Also, since I invoked the philosophy of science, I should explain that science has a philosophy (an attempt to understand the nature and workings of what we call "science") without it being a philosophy, simply a metaphysical system. In other words, we use "philosphy" in different senses too.
Marcus Ross has published some decent papers on paleontology.
Marcus Ross is a Young Earth Creationist.
Does this mean that science and Young Earth Creationism are compatible?
John, I sincerely hope that your answer is no. If it isn't, then I don't think there's any point in continuing this discussion.
If it is, then please take a minute to explain why.
P.S. I don't have any trouble with Michael Behe's scientific papers, or those of Francis Collins and Scott Minich. Why in the world would you ever think otherwise?
I didn't. That was my point. What is important is the process of science, which is methodoligical, not a philosophy.
As to Ross' papers, are they good scientific work that fairly represent the empiric facts (I take it they are and do, since you call them "decent papers")? Sure his theology is incompatible with science (as I said in my last post) but his theology is not science and neither is your opinion of his theology, as long as it is kept separate from the methodology of his science. You're free to speculate how he can manage that without his head exploding but that's not science either (unless and until you have some empiric evidence on the subject). If he manages to ignore his theology when he is doing science, instead of working to reconcile them as Miller does, that is still a matter of indifference to the process of science.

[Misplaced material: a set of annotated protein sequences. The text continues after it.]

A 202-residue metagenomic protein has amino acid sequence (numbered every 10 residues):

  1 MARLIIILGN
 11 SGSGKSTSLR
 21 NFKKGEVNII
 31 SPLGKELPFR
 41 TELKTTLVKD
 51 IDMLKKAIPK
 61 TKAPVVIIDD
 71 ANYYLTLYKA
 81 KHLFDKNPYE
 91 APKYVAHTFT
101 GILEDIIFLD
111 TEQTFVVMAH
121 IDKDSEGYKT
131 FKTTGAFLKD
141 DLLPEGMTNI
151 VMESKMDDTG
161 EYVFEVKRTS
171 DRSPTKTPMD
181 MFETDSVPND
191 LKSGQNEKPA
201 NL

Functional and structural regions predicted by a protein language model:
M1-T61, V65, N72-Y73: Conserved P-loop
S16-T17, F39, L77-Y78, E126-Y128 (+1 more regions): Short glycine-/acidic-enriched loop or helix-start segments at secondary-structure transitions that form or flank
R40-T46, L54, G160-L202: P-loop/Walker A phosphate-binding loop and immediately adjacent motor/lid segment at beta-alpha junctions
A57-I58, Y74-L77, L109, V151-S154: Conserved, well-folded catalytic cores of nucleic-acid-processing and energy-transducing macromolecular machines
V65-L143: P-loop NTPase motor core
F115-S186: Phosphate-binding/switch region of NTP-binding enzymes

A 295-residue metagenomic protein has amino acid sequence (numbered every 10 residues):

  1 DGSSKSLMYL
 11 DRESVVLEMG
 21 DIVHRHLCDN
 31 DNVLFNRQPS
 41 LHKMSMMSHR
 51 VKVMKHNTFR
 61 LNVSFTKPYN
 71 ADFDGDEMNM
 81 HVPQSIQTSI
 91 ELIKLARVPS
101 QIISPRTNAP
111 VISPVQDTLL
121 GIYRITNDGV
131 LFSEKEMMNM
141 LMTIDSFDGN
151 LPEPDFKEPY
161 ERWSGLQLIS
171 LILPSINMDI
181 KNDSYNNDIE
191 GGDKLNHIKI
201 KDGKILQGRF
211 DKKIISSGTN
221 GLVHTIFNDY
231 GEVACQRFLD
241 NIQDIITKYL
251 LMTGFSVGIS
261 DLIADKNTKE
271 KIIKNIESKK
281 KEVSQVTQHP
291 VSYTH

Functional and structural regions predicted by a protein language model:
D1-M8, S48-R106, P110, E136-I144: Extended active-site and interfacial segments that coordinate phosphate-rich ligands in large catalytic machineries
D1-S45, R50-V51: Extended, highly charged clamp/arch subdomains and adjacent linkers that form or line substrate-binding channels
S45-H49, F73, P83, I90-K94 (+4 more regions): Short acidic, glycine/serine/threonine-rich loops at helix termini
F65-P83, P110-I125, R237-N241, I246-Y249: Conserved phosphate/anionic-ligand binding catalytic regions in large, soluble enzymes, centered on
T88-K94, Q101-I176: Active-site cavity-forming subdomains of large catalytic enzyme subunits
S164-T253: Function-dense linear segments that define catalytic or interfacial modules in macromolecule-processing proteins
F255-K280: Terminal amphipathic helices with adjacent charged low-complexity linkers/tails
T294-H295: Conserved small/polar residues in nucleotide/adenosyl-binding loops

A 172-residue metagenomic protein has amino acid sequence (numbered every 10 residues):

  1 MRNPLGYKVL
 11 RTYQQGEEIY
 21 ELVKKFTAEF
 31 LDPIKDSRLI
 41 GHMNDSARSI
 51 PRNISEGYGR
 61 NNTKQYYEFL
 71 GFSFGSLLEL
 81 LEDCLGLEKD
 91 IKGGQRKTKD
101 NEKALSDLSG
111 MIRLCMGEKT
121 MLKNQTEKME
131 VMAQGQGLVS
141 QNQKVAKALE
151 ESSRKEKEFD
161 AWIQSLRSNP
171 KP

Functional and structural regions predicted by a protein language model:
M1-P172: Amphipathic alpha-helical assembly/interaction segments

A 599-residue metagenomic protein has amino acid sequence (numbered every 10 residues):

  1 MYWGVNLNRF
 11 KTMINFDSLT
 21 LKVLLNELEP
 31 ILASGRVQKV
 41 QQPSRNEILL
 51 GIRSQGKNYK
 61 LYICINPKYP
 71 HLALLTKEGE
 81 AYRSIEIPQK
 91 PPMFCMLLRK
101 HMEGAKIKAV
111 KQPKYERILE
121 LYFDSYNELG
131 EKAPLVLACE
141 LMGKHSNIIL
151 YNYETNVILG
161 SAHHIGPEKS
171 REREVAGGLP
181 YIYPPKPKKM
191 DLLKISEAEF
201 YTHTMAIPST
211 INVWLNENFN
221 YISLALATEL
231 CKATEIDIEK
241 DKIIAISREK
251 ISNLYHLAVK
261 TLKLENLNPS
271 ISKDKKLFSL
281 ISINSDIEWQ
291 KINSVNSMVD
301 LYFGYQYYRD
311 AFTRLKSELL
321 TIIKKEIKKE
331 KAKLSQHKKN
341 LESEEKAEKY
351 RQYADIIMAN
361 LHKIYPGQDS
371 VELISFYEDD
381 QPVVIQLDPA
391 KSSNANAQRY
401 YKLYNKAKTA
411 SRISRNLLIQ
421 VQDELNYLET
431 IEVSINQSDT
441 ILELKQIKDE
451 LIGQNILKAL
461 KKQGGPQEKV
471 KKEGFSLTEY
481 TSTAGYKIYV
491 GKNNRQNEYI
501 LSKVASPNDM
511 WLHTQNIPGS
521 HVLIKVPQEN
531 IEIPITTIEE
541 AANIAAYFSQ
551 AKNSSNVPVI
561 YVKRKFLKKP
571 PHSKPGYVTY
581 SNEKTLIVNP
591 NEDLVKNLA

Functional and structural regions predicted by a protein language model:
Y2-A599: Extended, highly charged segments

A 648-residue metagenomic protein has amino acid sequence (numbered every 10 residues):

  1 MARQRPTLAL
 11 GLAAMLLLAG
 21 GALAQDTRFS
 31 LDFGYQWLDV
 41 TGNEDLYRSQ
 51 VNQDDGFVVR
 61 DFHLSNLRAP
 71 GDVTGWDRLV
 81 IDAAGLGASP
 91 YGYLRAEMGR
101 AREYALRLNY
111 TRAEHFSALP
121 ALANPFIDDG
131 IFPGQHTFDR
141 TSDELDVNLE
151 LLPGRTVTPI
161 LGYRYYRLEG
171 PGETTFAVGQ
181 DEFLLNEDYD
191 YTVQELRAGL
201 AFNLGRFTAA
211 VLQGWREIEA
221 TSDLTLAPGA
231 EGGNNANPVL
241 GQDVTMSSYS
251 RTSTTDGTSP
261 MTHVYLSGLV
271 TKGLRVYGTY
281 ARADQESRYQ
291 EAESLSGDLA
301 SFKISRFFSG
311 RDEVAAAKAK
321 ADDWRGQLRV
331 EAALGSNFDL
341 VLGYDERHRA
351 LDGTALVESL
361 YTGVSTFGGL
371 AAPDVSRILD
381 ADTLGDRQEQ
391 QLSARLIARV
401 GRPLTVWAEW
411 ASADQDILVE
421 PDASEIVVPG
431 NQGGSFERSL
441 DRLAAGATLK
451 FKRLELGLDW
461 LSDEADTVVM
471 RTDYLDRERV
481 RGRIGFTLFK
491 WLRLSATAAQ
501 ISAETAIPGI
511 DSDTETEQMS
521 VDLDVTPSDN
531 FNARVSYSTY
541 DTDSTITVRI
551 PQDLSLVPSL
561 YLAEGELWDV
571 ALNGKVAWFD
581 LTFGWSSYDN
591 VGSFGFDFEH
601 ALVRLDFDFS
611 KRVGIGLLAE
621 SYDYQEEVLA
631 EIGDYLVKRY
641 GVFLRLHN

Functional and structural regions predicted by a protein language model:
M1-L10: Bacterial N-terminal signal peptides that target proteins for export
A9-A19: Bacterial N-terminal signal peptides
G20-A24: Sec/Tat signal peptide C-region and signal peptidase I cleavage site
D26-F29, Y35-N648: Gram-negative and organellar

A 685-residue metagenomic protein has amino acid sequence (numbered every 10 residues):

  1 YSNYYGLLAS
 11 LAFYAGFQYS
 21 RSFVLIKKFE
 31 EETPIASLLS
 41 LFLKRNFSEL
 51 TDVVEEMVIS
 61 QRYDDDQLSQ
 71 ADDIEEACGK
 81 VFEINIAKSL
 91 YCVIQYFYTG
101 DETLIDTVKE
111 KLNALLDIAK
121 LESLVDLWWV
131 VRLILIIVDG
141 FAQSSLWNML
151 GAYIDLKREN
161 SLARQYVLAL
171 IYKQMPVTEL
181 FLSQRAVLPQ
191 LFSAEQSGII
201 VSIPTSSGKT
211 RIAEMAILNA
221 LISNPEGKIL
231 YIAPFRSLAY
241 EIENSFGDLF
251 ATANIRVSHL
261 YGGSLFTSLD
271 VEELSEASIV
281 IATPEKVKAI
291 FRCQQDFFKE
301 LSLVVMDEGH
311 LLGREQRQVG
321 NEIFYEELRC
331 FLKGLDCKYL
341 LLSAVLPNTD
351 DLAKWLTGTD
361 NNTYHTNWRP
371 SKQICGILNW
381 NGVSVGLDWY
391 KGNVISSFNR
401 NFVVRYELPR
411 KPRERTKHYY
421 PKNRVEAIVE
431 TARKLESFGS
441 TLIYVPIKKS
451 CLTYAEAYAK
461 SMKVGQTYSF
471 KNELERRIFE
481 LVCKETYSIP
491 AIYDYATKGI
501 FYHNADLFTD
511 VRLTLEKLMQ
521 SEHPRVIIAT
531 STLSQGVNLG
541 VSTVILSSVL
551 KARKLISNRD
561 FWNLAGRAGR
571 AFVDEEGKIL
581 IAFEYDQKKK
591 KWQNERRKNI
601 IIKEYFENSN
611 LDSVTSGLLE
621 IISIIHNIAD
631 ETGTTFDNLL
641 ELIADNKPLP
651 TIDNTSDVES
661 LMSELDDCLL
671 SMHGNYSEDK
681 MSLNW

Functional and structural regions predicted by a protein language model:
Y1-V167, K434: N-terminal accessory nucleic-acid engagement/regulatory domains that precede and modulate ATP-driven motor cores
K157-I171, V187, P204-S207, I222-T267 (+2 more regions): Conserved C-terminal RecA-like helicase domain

Of course, if he goes into a religious setting and tells his co-religionists that it is okay to ignore science or to think of it as just "atheists" presuppositions, then he is misrepresenting science itself (which Miller and Collins, for example, do not do, even if they disagrees with you on some specifics of the results of science) and is a whole different kettle of fish. In other words, if he uses his status as a scientist to deny how science works and its value, then he is doing something incompatible with the very status of "scientist" that he claims.
"If they cannot agree that such basic activities are 'science,'" - I think it is uncontroversial that it is part of science. Note the usage of the word: "experiment x is science" does not imply that experiment x is all of science.
"objectivity is what they aspire to" - of course science aspires to objectivity (I even said as much above). I would even add the claim that science succeeds in being more objective than competing systems of thought (although this is a perception which I cannot back up with hard evidence). There's a world of difference between claiming this and claiming that science achieves the goal of being perfectly objective.